'Hidden story': Closures pushing people to jails, psychiatric facilities, and homeless shelters
For nonprofits like Attain in Cetral Florida, it's now the reality.

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“We’ve never closed a residential group home until now. In the last year, we’ve closed four," Attain's executive director Craig Cook told the I-Team, calling it a forced choice that left dozens without a home.

“There was denial, there was anger, there was a lot of tears," he said. “At the time, at discharge, many of them were either in county jail or in psychiatric facilities or homeless kinds of shelters because there was no other place for them to go. And that’s disheartening. But that’s the reality right now with the current crisis we’re in.”

Others have had to move back in with family, requiring a loved one to quit work and become a full-time caregiver.

“It’s this hidden story of the vulnerable and the lives they’re living in our community, when there isn’t appropriate supports available for them," Cook said.

The Florida Association of Rehabilitation Facilities (ARF) said what is happening is not sustainable.

“This is something unprecedented," President and CEO of Florida ARF Tyler Sununu said. “We have members — almost every one of them — closing homes, reducing services, and have been in existence for 20, 30, 40, 50, 60 or more years, that have said they have never experienced anything like this.”

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The association told the I-Team it conducted a survey in June and found, on average, a 41% turnover among staff and 23% of positions are open. Providers are now asking the state legislature for $93 million, which would bring in a $147.5 million match and raise hourly wages to $14.

“I want people to know that the individuals we serve can be active members in our community. They can be contributing members to our community. They're happy, they’re excited every day to come to program or to work out in the community that they work in," Rothey said. "To walk through a program like an adult day training program or to tour a residential facility and just see all of the smiles and all of the great outlooks on life, it’s priceless. And it really changes your attitude, your mindset, and you want to share that with the world.”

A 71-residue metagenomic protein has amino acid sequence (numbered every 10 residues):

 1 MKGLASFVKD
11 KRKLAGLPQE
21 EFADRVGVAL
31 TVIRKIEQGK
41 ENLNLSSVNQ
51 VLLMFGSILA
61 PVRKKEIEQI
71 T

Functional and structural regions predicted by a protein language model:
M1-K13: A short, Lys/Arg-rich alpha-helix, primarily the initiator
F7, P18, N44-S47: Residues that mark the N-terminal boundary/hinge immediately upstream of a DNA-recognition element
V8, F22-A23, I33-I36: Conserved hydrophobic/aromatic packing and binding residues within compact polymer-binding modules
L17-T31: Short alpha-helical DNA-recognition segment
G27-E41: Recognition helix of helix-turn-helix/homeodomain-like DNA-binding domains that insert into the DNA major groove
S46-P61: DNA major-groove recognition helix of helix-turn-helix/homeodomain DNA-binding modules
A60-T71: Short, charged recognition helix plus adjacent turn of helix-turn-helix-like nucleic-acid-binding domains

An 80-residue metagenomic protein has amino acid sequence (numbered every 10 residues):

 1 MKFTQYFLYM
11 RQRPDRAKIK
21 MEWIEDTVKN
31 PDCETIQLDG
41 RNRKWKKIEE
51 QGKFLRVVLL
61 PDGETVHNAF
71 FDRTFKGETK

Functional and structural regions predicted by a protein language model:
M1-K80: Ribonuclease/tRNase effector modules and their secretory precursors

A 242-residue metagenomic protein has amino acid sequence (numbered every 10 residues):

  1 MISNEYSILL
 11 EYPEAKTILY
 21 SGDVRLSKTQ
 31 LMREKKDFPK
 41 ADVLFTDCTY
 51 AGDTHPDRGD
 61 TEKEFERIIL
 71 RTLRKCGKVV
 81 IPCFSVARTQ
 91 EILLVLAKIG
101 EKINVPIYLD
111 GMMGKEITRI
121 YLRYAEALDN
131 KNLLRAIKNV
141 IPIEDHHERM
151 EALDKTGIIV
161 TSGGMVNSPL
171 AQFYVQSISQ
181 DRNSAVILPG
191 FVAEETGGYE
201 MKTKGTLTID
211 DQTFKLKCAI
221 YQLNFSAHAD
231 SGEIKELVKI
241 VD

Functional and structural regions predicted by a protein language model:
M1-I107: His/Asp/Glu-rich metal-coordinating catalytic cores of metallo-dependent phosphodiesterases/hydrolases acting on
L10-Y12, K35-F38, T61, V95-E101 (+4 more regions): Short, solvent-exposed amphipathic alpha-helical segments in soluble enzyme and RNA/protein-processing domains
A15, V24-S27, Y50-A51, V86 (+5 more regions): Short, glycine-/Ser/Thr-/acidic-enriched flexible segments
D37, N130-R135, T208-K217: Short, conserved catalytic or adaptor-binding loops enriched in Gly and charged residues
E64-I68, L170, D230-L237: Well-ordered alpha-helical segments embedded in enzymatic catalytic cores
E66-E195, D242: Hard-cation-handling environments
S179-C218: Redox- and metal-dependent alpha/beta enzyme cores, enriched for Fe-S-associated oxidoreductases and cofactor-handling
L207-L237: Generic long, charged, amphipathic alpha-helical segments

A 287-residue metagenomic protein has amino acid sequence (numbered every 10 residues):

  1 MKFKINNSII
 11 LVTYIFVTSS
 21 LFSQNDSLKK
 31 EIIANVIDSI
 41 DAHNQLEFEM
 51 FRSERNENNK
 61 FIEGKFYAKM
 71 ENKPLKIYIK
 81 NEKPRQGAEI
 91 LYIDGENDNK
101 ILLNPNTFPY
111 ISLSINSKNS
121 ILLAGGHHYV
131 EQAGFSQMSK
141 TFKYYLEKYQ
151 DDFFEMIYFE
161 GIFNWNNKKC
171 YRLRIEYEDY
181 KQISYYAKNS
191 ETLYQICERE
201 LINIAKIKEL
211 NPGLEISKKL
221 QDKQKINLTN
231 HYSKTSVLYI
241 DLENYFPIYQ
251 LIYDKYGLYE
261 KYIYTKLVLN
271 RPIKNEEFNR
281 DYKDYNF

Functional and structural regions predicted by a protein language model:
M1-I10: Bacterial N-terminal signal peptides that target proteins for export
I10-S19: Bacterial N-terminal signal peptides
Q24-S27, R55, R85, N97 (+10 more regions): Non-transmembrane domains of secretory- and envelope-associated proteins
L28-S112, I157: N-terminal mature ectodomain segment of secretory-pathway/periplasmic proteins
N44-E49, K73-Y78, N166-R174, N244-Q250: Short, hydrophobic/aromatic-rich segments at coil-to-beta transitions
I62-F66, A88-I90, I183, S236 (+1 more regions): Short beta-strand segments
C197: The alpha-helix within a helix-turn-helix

Adults with developmental disabilities re-energized with creation of haunted house

Melanie Etters, a spokesperson for the Agency for Persons with Disabilities, told the I-Team:

"Many clients, advocates, and providers have alerted us to the need for provider rate increases. We understand that in order for our clients in the community to receive services that providers must be adequately compensated. While it will take legislative action during the upcoming session to authorize a provider rate increase, the Legislative Budget Commission recently approved more than $1 billion in enhanced funding for Home and Community-Based Services which includes provider stipends and retention payments."

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Florida has submitted a proposal to the federal government, asking for an additional $191 million over the next two years as part of the American Rescue Plan Act stimulus package, to bring more developmentally disabled Floridians off of the iBudget waitlist.

Many of the details are still being worked out, Etters said. The Agency for Health Care Administration (AHCA) is handling the COVID-19 relief funds.

On Monday, the DeSantis administration announced that it is investing $1 billion to support home and community services, including that $191 million to allow more Floridians to receive services through the Agency for Persons with Disabilities.

That agency tells the I-Team in the same period that 100 group homes closed, roughly the same number opened. But the beds in those facilities are not immediately filled and that the process takes time.

Sununu said the fact that there is still not a clear timeline for that 1-time boost in federal funding is a problem because a matter of months could mean the difference between group homes staying open or shutting down.

"We’ve been waiting and waiting and waiting and hoping it would be done quickly, by the holidays," Sununu said. "We have multiple members that have been holding on as much as they can, and now it looks like that money may come in February, and they’re going to let another group home or two close because they can’t hold on until February or maybe March when that comes out.”

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This story came from a tip. If you have something you’d like the I-Team to investigate, email kylie.mcgivern@wfts.com or call 1-866-428-NEWS.